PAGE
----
I’m somewhat ambivalent about International Women’s Day. Despite it’s indisputable worthiness, it makes me uncomfortable and I can’t quite embrace it without feeling slightly patronised and patronising.
On the other hand, I am all for highlighting the work of brilliant and brave journalists and the list sent out by Reporters Without Borders to mark this year’s International Women’s Day is well worth reading.
Training journalists in and from developing countries, I have heard many stories of gender discrimination, especially during the workshops on this theme I did in Nairobi and Zimbabwe with my colleague Jeroen Westerbeek. The general feeling is that the situation is getting worse rather than better.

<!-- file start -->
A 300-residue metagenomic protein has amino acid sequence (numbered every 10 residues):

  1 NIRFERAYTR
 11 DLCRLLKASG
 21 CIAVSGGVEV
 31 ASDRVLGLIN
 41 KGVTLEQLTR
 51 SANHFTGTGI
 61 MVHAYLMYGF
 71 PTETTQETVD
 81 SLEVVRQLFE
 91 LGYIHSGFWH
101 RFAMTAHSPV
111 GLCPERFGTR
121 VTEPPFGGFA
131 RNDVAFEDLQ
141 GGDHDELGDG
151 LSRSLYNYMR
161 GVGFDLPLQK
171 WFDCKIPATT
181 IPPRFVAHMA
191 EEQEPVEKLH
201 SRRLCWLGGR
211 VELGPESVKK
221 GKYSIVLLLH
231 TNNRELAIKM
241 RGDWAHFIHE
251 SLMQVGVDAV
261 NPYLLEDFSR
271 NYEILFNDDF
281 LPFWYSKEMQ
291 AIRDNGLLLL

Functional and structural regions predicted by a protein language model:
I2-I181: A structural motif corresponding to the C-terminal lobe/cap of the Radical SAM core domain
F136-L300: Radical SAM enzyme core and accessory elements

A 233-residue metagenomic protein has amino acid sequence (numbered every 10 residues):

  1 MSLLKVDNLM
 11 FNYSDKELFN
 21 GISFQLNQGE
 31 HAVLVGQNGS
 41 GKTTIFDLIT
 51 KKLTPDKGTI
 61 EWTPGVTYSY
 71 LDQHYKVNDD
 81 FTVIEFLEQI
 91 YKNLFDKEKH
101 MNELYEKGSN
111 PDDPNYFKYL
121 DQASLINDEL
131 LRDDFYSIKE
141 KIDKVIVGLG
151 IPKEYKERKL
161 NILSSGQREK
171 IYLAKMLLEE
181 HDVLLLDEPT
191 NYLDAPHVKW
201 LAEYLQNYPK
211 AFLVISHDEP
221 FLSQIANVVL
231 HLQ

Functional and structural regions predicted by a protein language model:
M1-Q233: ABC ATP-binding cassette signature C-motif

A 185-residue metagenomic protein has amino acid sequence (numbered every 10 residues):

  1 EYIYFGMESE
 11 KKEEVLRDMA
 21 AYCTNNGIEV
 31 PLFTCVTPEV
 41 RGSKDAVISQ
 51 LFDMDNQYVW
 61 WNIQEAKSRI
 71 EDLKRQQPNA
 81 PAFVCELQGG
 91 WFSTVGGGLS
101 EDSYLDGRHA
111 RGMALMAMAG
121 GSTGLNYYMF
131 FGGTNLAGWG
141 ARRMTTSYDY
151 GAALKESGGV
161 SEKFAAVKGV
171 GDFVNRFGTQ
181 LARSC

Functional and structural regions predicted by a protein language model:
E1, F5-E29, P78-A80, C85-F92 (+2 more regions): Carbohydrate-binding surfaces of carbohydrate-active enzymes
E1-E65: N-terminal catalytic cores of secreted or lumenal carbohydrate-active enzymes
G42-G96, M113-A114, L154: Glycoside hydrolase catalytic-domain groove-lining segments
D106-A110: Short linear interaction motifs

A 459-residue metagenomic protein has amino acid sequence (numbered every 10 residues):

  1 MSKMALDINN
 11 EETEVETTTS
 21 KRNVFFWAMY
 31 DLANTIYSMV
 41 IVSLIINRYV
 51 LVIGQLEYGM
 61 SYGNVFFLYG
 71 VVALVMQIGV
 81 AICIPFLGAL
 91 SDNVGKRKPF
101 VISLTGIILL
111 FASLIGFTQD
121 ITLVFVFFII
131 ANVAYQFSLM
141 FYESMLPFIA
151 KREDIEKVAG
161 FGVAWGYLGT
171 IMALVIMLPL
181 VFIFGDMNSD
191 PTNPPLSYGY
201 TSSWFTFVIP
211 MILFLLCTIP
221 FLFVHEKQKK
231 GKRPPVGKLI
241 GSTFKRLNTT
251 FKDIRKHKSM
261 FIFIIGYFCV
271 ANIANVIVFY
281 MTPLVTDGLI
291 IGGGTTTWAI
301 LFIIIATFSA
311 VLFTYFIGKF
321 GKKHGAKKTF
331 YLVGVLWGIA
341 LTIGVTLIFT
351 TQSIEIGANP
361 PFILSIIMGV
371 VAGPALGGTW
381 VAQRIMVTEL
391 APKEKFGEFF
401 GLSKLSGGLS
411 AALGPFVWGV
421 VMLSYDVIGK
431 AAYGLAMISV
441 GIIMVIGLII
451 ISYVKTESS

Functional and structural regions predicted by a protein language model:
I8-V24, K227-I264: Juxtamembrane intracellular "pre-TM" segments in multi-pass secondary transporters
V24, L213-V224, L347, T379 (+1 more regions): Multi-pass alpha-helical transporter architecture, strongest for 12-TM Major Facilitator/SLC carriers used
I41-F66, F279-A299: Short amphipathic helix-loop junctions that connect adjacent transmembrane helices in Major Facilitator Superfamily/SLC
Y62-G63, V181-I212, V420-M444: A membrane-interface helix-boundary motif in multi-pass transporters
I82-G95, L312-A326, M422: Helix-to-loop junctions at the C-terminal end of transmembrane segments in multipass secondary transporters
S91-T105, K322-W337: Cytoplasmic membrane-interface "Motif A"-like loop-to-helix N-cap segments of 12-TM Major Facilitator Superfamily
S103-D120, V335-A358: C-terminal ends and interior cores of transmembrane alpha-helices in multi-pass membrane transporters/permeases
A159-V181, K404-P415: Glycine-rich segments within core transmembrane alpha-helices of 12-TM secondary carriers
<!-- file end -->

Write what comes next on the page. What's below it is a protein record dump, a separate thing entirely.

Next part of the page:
And of course, discrimination of women joiurnalists is not restricted to developing countries. Take a look at this TedX talk (it’s from 2011 but is still valid) by Megan Kamerick, president of Women & Journalism Symposium.
Reporters without Borders quotes a worldwide study published by the International Women’s Media Foundation (IWMF) last year.
“Nearly two thirds of the 977 women journalists questioned in the IWMF survey said they had been the victims of intimidation, threats or abuse in connection with their work.
“In a third of the cases, the person responsible was their boss. Nearly half had been subjected to sexual harassment and more than a fifth to physical violence. Despite the psychological impact of this abuse, most of the victims say nothing.”